Metabolic advantage

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Metabolic advantage is a term used in nutrition to describe the ability of a diet to achieve greater weight loss (or less weight gain[1]) than another diet of equivalent calories.[2][3] It is a claimed effect of low-carbohydrate diets and was popularised by the Atkins diet, but although several mechanisms exist to make it biologically plausible, it has yet to be definitively demonstrated as a significant factor in weight control. Some studies [4] that have specifically measured the changes in basal metabolic rate under isocaloric very high-fat and very high-carbohydrate diets have failed to find any statistically significant differences.

Cause[edit]

The human body obtains the majority of its energy through the citric acid cycle, which can use any of the macronutrients to generate adenosine triphosphate (ATP) used to transport chemical energy within cells. The chemical processes involved use energy themselves, so variations in the efficiency of these processes will have the same effect as variations in caloric intake.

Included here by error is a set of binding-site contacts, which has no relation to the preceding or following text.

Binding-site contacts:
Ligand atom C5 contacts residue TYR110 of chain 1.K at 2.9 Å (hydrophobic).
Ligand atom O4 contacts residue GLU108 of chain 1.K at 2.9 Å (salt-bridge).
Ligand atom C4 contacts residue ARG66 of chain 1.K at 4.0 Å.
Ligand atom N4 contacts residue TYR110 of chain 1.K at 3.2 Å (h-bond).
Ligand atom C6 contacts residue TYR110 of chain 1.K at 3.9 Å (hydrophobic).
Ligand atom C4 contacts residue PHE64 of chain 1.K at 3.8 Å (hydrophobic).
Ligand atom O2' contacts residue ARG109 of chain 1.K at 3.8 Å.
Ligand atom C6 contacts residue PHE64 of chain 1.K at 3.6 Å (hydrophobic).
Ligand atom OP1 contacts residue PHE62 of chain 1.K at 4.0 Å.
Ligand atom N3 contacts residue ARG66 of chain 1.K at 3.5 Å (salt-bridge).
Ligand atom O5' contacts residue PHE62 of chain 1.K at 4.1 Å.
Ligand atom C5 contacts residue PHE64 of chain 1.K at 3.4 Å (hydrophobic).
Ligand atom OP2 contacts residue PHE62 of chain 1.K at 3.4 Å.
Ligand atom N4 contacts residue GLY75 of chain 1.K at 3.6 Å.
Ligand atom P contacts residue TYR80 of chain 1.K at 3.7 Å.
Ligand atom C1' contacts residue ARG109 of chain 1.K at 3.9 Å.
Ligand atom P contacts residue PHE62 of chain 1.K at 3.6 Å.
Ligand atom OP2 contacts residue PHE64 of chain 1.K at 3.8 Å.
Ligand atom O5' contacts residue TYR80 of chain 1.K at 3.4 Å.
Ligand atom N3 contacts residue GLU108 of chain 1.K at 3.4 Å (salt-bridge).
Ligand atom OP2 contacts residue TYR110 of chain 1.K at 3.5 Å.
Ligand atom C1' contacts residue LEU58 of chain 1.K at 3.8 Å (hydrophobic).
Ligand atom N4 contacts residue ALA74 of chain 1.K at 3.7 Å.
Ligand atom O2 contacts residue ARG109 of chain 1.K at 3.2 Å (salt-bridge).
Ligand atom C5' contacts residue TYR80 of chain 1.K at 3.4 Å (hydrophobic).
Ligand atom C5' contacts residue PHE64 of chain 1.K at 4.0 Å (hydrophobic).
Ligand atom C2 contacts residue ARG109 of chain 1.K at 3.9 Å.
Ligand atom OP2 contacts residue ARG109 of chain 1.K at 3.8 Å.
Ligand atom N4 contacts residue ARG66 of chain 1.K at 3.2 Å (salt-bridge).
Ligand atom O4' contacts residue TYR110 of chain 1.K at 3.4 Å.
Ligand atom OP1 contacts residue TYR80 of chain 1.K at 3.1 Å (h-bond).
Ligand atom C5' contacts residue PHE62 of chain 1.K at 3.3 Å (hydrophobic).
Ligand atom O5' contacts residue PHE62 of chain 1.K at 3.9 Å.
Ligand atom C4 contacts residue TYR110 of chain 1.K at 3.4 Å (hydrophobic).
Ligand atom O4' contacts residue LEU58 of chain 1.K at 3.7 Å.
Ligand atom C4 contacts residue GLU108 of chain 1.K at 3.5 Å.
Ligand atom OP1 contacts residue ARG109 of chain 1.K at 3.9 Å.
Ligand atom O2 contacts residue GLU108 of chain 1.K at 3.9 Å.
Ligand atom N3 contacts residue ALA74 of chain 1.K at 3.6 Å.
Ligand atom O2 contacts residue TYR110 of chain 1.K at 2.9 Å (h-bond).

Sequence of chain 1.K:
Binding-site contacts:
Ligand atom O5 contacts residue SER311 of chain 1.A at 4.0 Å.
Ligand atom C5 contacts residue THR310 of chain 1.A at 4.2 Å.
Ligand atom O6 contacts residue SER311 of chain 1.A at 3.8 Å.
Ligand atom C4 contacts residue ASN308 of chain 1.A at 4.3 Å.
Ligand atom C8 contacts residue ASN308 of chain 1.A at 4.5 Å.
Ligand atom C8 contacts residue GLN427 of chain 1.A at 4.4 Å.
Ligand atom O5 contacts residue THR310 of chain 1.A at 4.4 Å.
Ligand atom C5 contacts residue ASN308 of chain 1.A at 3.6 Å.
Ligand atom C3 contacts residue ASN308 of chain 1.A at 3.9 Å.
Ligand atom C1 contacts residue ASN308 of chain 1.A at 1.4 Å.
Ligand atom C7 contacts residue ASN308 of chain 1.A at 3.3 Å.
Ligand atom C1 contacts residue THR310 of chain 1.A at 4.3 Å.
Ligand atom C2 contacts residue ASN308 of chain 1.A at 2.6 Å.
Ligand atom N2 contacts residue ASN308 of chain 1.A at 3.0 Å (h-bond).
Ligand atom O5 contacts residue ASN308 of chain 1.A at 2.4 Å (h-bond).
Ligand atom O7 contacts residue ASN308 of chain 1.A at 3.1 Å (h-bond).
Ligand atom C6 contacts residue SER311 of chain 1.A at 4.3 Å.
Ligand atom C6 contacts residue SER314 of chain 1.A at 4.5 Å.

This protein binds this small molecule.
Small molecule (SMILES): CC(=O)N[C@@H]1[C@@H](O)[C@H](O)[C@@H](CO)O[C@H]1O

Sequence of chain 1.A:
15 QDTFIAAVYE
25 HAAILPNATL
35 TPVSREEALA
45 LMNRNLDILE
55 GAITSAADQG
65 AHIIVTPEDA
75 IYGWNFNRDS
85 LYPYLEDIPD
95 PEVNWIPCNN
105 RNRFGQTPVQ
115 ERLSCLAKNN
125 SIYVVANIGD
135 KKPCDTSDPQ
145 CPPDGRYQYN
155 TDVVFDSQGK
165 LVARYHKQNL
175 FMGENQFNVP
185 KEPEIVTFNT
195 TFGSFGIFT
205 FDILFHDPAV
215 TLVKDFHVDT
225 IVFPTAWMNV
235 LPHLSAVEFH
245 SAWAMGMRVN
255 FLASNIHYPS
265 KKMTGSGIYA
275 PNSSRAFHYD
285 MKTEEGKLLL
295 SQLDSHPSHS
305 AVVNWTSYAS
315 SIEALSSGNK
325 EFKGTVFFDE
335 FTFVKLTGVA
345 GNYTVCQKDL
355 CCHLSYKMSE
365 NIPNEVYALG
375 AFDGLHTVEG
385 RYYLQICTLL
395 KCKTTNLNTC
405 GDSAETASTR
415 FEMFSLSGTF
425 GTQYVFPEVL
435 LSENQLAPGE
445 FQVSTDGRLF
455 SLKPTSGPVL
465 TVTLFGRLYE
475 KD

Gluconeogenesis[edit]

The human body requires glucose for the brain and nervous system, and a diet that has very few or no dietary carbohydrates forces it to generate this glucose from protein through gluconeogenesis, with an efficiency of approximately 57% (protein and carbohydrate are approximately equal in calorific value; each has about four kilocalories per gram, but gluconeogenesis can produce only 57g of glucose from 100g of protein). This could be a significant contributor to metabolic advantage.

References[edit]

  1. ^ Overfeeding and the Metabolic Advantage. Protein Power.
  2. ^ Eugene J Fine and Richard D Feinman (December 2004). "Thermodynamics of weight loss diets". Nutrition & Metabolism. 1 (1): 15. PMC 543577Freely accessible. PMID 15588283. doi:10.1186/1743-7075-1-15. 
  3. ^ Edwards, Patrick. "Weight loss calories - Maintain the lifestyle". Retrieved 15 September 2014. 
  4. ^ Bandini, LG; Schoeller, DA; Dietz, WH (1994). "Metabolic differences in response to a high-fat vs. A high-carbohydrate diet". Obesity Research. 2 (4): 348–54. PMID 16358395. doi:10.1002/j.1550-8528.1994.tb00074.x. 

External links[edit]